On Solberg’s return home in early November, he was honored by the Rockford city council, which declared Nov. 9 officially “J. Michael Solberg Day.” There were also television interviews and many well wishers.
Solberg, who had to postpone his trip to Angola due to logistical problems there, has committed to adding $20,000 to his original goal. The $70,000 will provide a larger school than initially planned, and he hopes to visit the school site in early 2010. Meanwhile, he finds himself returned triumphant, but somewhat off balance.
Two weeks after he returned to his office, he reported “I still feel like I have two left feet.”
He has given sermons, but hasn’t yet spoken of his epic swim.
“I’m still debating a sermon on the channel,” he says. “I kind of just don’t have enough clarity in my mind yet about how to summarize it. I need to let it percolate a little longer.”
But to many in his church, Solberg has already preached in the sense of the words attributed to St. Francis of Assisi: “Preach the gospel always, and when necessary use words.”
“The thing about Mike is he really does strive in everything he does to be a true disciple of Christ,” says Hoff. “I’m sure there are times for Mike when it is very hard in this very secular world to do that, but it’s like swimming the channel, or running a marathon; he does it.”
Endurance of pastor and church
As the fundraising nears its goal, the needy in Angola are not the only beneficiaries. Solberg’s example of discipline taught his church. So did his absence. Dick Nielsen, who took over leadership of the governing council on the eve of the pastor’s departure last July, says he didn’t want the extra responsibility at first. “I asked, ‘Why am I the leader when Mike’s leaving for four months?,” Nielsen recalls. But the next months were a revelation for the 68-year-old retiree and others in the church. “The congregation and staff just pulled together. We got stronger and closer by realizing what we could do.”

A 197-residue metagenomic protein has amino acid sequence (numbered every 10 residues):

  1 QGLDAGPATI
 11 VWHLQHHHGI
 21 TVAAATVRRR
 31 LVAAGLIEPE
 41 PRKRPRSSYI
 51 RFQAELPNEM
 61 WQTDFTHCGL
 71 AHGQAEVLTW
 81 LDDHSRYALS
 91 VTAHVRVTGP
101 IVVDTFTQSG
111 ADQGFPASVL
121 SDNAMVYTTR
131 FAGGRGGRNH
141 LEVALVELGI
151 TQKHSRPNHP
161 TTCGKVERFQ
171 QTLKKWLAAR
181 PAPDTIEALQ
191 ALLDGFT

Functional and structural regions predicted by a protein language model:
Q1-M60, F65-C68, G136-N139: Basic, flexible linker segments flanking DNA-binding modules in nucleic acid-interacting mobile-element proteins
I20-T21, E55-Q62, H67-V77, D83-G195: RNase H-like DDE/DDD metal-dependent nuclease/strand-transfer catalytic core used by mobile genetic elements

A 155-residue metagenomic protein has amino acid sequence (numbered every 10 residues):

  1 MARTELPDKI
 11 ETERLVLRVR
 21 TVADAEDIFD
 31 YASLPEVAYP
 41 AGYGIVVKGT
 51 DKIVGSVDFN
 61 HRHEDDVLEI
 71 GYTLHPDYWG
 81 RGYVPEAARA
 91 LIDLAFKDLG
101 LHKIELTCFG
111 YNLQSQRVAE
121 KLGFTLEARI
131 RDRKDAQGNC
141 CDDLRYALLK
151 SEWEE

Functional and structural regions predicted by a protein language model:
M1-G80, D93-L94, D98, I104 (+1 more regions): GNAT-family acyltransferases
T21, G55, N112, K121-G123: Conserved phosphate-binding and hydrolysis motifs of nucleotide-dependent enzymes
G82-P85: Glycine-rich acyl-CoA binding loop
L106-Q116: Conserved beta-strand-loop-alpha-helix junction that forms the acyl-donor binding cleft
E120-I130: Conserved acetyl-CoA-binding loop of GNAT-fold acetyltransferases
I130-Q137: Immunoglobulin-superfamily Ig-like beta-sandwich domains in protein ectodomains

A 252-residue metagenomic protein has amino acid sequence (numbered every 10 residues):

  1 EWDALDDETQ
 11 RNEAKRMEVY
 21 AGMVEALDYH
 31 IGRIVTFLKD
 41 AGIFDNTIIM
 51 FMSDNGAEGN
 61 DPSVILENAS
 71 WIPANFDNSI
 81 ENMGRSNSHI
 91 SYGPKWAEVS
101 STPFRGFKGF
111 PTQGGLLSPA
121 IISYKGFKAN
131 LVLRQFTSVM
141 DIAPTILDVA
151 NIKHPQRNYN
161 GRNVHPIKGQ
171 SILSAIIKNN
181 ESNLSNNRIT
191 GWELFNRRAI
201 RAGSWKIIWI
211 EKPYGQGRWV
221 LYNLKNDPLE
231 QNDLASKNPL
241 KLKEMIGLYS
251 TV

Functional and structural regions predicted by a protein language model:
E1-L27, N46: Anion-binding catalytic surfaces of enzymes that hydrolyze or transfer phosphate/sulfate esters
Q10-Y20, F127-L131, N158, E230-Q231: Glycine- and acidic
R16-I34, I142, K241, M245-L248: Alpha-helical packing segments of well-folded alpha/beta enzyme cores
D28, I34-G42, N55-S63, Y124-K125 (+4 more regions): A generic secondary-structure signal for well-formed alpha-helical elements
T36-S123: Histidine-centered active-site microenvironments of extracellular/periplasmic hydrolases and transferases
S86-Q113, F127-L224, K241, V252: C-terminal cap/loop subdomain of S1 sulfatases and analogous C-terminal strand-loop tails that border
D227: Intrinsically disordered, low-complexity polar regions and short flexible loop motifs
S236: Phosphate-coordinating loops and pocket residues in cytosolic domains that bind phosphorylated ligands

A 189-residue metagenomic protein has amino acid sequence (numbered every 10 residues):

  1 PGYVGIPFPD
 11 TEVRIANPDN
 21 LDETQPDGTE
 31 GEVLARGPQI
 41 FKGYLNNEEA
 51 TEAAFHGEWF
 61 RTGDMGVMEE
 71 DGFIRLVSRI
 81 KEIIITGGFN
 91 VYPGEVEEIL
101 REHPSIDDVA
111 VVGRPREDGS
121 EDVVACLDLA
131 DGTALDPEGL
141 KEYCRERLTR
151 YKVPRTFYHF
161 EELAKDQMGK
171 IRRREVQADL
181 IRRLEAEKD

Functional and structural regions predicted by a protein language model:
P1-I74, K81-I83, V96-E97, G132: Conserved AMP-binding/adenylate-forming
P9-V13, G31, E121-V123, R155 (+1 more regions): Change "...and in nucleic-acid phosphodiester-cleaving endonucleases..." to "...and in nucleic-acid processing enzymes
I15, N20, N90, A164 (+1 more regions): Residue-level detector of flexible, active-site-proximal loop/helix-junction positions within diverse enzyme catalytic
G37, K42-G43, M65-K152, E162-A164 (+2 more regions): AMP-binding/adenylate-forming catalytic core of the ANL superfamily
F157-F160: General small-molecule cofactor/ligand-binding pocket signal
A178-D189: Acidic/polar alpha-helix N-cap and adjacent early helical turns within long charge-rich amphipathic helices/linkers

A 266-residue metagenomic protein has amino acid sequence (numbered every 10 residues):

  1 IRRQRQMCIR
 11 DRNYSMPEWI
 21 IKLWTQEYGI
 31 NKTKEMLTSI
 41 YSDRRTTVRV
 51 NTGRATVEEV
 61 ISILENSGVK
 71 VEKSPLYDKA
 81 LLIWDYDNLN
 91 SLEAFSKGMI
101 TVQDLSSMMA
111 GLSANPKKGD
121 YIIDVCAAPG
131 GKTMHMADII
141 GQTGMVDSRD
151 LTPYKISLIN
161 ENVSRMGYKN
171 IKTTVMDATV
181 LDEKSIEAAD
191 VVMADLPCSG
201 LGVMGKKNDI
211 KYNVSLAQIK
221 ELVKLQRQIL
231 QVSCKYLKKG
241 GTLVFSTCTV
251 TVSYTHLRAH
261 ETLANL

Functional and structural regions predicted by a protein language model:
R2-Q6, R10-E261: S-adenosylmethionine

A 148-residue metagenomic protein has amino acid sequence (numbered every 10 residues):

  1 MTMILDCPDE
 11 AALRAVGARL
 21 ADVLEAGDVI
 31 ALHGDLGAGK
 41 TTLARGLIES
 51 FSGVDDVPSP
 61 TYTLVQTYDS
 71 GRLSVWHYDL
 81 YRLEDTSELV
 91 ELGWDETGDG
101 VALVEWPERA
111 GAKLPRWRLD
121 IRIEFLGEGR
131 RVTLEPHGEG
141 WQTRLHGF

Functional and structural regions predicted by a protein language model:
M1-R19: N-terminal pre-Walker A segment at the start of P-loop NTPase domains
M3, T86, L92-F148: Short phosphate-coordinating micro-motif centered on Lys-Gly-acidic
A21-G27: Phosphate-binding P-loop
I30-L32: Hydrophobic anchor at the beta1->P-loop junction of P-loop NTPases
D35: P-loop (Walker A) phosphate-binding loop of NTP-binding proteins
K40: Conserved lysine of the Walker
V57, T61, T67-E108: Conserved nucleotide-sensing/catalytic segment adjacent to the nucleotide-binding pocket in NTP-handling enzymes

Second Congregational Church is a symbol of perseverance in downtown Rockford, a city of 150,000 with one of Illinois’s highest poverty rates. Situated 90 miles west of Chicago on the Rock River, Rockford was hard hit by the Rust Belt’s industrial decline. Once the city’s largest church with 3, 000 members, today Second Congregational has 600. Many of Rockford’s poorest residents live nearby the downtown area where the church stands.
When a fire destroyed the sanctuary 30 years ago, the church members had to choose whether to move or stay. They chose to stay.
“They stayed even though Rockford was dying,” says Sally Hoff. “Those people who stayed are the ones who have that true commitment to downtown.” As part of that commitment, the church recently opened a new gym and community center used by local chapters of the national Boys and Girls Clubs.
“The young adult population in our church has really been thriving,” says Sally Hoff’s daughter, Maggie, now an engineering student at Duke. “I know that [Mike] had a lot to do with that. We all appreciate the way he walks the talk. He took on this lifetime goal and made it helpful to people in need.”
The pastor has accomplished his goal, but he says the willingness to risk failure is more important.
“Maybe the church doesn’t pay enough attention to risks that are worth taking,” Solberg says. “You have to be very careful, prepare, and plan. You just don’t launch out and swim the English Channel without proper preparation. But sometimes that risk can really be full of renewal.”
Ned Barnett is a freelance writer based in Raleigh, N.C. He is a former editor and writer at The (Raleigh) News & Observer.